Huawei calls the Windows Phone platform weak despite using it as the foundation for some of the smartphones it makes.
"[Windows Phones] are weak but still require a license fee," says Richard Yu, CEO of Huawei's consumer division, according to an interview in the Financial Times. "That's not good. Android is free.
Yu was speaking before the launch today of a new Huawei smartphone Ascend P6 - in London.
Despite the shortcomings of Microsoft's phone platform, he says his company would consider buying Nokia another vendor using Windows Phone 8 in its products if it meant that Huawei stood a chance of becoming the largest smartphone manufacturer.
Taken together the comments could add up to bad news for Microsoft because Nokia is the largest OEM of Windows Phones. If Huawei were to buy Nokia and it were to move away from Windows 8, that would choke off the largest source of Windows Phones, which, as Yu notes, "has a very small market share." IDC says that share was 3.2 percent in the first quarter of this year.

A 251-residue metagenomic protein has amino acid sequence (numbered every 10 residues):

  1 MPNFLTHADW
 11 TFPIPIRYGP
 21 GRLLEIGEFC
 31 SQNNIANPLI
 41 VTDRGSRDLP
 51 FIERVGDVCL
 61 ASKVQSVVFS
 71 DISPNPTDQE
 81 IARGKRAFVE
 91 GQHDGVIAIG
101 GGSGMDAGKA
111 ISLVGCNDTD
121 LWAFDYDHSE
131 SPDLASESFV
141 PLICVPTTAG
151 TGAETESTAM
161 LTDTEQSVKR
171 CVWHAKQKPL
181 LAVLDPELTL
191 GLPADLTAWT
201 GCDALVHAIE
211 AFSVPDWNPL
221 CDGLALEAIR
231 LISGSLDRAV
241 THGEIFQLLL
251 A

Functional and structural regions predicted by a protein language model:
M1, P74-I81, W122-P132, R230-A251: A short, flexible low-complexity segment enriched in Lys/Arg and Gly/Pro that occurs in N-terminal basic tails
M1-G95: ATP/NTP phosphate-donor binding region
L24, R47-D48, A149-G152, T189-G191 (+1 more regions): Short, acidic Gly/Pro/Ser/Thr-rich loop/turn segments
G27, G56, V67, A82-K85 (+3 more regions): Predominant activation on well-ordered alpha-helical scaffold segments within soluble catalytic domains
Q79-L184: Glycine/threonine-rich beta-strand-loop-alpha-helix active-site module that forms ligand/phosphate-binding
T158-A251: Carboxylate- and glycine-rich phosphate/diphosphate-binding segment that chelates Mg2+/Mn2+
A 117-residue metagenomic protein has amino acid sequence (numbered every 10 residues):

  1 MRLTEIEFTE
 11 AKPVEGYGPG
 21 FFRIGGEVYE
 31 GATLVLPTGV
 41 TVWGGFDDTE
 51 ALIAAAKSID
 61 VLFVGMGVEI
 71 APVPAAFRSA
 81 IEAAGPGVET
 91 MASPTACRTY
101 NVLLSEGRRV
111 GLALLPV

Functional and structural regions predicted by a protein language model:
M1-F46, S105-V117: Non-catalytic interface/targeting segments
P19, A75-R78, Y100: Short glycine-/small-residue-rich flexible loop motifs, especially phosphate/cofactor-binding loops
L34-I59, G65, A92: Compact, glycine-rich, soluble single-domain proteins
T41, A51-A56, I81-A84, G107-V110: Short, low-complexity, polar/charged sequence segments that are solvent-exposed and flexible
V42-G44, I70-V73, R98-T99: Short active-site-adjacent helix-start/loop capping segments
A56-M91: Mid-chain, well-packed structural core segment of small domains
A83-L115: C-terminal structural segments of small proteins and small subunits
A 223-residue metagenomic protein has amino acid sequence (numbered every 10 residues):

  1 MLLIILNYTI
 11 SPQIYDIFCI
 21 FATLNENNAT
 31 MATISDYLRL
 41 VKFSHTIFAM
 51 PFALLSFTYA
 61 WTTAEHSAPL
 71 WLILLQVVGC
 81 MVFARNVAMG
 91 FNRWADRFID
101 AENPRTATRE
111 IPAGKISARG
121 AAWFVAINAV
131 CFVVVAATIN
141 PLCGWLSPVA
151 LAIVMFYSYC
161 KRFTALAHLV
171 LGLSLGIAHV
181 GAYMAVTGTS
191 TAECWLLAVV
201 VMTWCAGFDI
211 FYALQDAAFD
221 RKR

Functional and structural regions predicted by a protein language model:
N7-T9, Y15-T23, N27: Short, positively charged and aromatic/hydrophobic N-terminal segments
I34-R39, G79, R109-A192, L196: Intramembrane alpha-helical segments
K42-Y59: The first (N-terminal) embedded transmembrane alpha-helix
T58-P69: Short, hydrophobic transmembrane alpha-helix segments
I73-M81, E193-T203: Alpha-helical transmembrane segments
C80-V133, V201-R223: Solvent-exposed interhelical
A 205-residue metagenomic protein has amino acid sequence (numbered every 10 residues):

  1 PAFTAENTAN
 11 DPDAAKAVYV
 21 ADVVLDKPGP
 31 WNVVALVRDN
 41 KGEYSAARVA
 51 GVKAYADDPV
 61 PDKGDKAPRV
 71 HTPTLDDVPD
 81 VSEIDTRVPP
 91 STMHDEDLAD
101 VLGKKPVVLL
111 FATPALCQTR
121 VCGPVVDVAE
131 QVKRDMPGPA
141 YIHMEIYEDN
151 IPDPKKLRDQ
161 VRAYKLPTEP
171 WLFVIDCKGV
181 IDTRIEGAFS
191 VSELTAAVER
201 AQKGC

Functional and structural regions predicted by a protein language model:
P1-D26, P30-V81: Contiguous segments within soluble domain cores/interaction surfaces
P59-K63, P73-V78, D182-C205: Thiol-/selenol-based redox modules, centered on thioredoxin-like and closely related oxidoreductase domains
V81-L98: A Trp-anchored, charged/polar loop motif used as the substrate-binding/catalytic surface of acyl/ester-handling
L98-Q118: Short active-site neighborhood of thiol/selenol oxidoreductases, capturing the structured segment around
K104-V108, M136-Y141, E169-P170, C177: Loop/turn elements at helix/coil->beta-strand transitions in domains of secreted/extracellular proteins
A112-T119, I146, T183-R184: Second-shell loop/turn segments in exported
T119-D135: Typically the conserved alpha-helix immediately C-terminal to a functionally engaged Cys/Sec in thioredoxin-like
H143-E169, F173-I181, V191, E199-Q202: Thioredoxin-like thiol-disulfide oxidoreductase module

Yu may have been a bit mouthy in making the remarks. Later in the day Huawei's vice president for external affairs, Bill Plummer, told Reuters that Huawei has no plans to acquire Nokia.
Yu was quoted by the Financial Times as saying, "We are considering these sorts of acquisitions; maybe the combination has some synergies but depends on the willingness of Nokia. We are open-minded."
Huawei was No.4 in smartphone sales in the first quarter of 2013 with 4.7 percent, behind Samsung (30.7 percent), Apple (17.8 percent) and LG (4.9 percent).Most of the smartphones Huawei makes are Android. Android accounted for 75 percent of all smartphones shipped in in the first quarter this year.
Tim Greene covers Microsoft and unified communications for Network World and writes the Mostly Microsoft blog. Reach him at email@example.com and follow him on Twitter@Tim_Greene.
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